I probably shouldn’t confess this in public, much less put it in writing, but I hate Facebook. If I didn’t have my business, I wouldn’t be on it.
Why, when I built a business around it, you ask?
Despite the fact everyone is on it and businesses can benefit from that, Facebook is a place full of fake news, people portraying lives they do not live, ridiculous fluff posts, oversharing that goes beyond the boundaries of TMI (too much information)… I could go on.
Facebook is a wonderful tool for businesses to take advantage of to reach their target audience – that’s what I enjoy using it for. Helping businesses connect with people.
However I am starting to rethink the whole premise of that in the wake of the Cambridge Analytica breach. It’s all over the news, so I am not going to rehash all the details here, but in a nutshell, an analytics company got their hands on data from over 50 million Facebook users without their knowledge or permission and used it to influence the 2016 US election.
Your information. My information. Your mom’s information. Your child’s information (if they are on Facebook). And it was all exploited to create highly-targeted ads to serve certain purposes.
So let’s see, in the past two years Facebook has been overrun by fake news, Russian trolls have run millions of dollars of ads to allegedly influence politics, people were allowed to run ads that targeted racist groups, and now a massive data breach.
As a marketer, we naturally encourage Facebook because that’s where the people are. Is it time for us to rethink that? Is it time to take a hard look at the marketing strategies we are putting in place for not only our businesses, but for our clients, and use a strategy that does not involve Facebook?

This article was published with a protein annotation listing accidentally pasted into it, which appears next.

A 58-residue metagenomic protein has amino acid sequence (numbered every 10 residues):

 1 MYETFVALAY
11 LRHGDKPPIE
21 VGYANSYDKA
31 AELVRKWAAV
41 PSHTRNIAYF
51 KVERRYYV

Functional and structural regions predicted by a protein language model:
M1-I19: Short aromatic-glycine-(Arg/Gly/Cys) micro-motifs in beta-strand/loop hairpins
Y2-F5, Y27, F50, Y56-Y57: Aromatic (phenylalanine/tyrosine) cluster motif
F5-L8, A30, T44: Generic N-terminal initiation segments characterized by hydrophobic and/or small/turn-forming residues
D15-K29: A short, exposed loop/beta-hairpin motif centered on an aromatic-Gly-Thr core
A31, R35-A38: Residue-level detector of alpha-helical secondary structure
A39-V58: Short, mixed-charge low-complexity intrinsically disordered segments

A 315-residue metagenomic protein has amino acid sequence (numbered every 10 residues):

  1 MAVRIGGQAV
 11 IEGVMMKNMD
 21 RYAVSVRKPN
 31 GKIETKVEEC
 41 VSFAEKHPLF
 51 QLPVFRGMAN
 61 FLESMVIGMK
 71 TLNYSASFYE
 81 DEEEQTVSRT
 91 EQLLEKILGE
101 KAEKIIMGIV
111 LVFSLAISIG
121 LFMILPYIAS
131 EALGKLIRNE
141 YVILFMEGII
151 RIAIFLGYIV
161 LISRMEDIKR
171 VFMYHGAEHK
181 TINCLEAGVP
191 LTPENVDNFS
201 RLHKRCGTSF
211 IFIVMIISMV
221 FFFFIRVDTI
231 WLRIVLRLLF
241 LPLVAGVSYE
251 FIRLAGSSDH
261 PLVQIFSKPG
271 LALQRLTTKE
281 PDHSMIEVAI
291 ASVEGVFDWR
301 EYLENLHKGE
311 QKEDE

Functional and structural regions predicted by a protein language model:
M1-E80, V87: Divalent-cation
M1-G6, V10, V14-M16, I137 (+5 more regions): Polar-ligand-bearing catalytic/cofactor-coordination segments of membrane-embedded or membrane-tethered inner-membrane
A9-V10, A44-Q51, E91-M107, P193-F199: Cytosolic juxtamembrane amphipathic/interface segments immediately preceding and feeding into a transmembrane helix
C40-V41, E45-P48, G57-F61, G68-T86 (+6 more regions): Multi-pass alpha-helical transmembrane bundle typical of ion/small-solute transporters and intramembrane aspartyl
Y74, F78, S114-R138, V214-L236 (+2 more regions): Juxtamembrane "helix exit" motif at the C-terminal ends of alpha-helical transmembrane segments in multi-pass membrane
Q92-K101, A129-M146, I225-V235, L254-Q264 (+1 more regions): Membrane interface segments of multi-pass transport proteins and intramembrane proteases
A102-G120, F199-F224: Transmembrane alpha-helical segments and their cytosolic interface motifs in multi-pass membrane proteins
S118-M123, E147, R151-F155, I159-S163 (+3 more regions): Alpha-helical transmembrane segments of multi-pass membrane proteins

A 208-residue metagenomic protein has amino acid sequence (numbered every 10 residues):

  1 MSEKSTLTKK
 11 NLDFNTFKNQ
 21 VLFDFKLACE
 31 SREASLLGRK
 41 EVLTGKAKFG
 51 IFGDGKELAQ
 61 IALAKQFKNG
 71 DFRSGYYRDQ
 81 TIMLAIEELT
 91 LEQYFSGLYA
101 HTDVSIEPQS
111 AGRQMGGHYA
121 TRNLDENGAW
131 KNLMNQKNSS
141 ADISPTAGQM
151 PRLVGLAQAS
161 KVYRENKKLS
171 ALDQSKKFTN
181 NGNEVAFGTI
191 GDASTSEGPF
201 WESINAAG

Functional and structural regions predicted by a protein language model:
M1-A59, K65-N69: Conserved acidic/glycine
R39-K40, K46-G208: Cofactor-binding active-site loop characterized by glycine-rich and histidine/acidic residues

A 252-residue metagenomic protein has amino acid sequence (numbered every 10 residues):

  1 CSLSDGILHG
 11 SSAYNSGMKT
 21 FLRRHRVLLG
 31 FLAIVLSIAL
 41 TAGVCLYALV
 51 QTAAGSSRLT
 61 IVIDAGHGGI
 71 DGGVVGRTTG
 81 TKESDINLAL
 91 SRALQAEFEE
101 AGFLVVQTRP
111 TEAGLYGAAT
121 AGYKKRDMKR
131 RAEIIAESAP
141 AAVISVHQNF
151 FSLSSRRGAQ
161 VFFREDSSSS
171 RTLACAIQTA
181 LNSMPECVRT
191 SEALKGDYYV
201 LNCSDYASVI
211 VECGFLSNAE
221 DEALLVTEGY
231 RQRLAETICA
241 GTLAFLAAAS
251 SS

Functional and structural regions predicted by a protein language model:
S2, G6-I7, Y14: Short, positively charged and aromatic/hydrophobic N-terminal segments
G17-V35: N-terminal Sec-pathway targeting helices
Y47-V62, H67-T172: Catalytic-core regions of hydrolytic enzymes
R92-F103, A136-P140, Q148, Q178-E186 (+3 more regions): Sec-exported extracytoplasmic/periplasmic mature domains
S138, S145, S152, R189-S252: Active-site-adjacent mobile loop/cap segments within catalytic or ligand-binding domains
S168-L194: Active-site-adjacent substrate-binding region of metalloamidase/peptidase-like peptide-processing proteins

Blasphemous, I know, but I think the day is coming where we will have to consider social marketing options that do not include Facebook. I’m already exploring other options with my own clients.
Facebook use is down for the first time ever. In my honest opinion, it’s about time. Social media addiction is real and Facebook is the culprit.
When working with businesses, Facebook is always the first platform we look at and go to. Why? It’s the biggest and it’s because it is where everyone is. And it’s where the most data is available to run highly-targeted ads. Why is that? Let’s think on that a minute.
Think about all the information you put on your profile.
All the pages you like.
All the meaningless quizzes you click on and take.
All of that collects data about you. And that data goes back to Facebook to allow us to create those targeted ads.
Scary on the personal side, amazing on the business side. That’s how I describe it.
In light of the data breach, can you really trust a company that allows that to happen? A company that’s so focused on making money it has a real internal struggle going on. Sandy Paralikas, a former Facebook employee who worked there enforcing privacy and other rules was quoted in the New York Times as saying, “The people whose job is to protect the user always are fighting an uphill battle against the people whose job it is to make money for the company.”
Really? Making more money is more important than protecting information. Internally, Facebook is a hot mess. My friend and mentor Mark Schaefer had a great suggestion on how they can clean it up – go private. Everything that has ever gone wrong with Facebook all started when they went public and started having shareholders to answer to. As much as I do not like Facebook, I think this may be the right – and smart – move. They need to right the ship or they will sink, and sink fast and hard.
On Wednesday, March 21, 2018, Mark Zuckerberg finally responded to the data breach. You can read his statement below.
And then later that same night (March 21), Zuckerberg went on-air on CNN and apologized for the breach, saying, “”This was a major breach of trust, and I’m really sorry that this happened,” Zuckerberg said. “We have a basic responsibility to protect peoples’ data.”
Is his response too little too late? Or just another Facebook bandaid?
Personal feelings aside, I put the best interests of my clients first and if it’s in their best interest to market on Facebook, then that’s what we do. The day may be coming when everyone may have to branch out and away from Facebook and we need to be ready.
In the meantime, if you are not already diversifying your social media marketing strategy and using other platforms, this is the time to start. Look at where else your target audience is and start working on your presence there. You should never solely rely on one platform.
Will this data breach affect your Facebook activity or any strategy for your business?
If you want another great read on this topic, check out Mike Alton’s post on The Social Media Hat.
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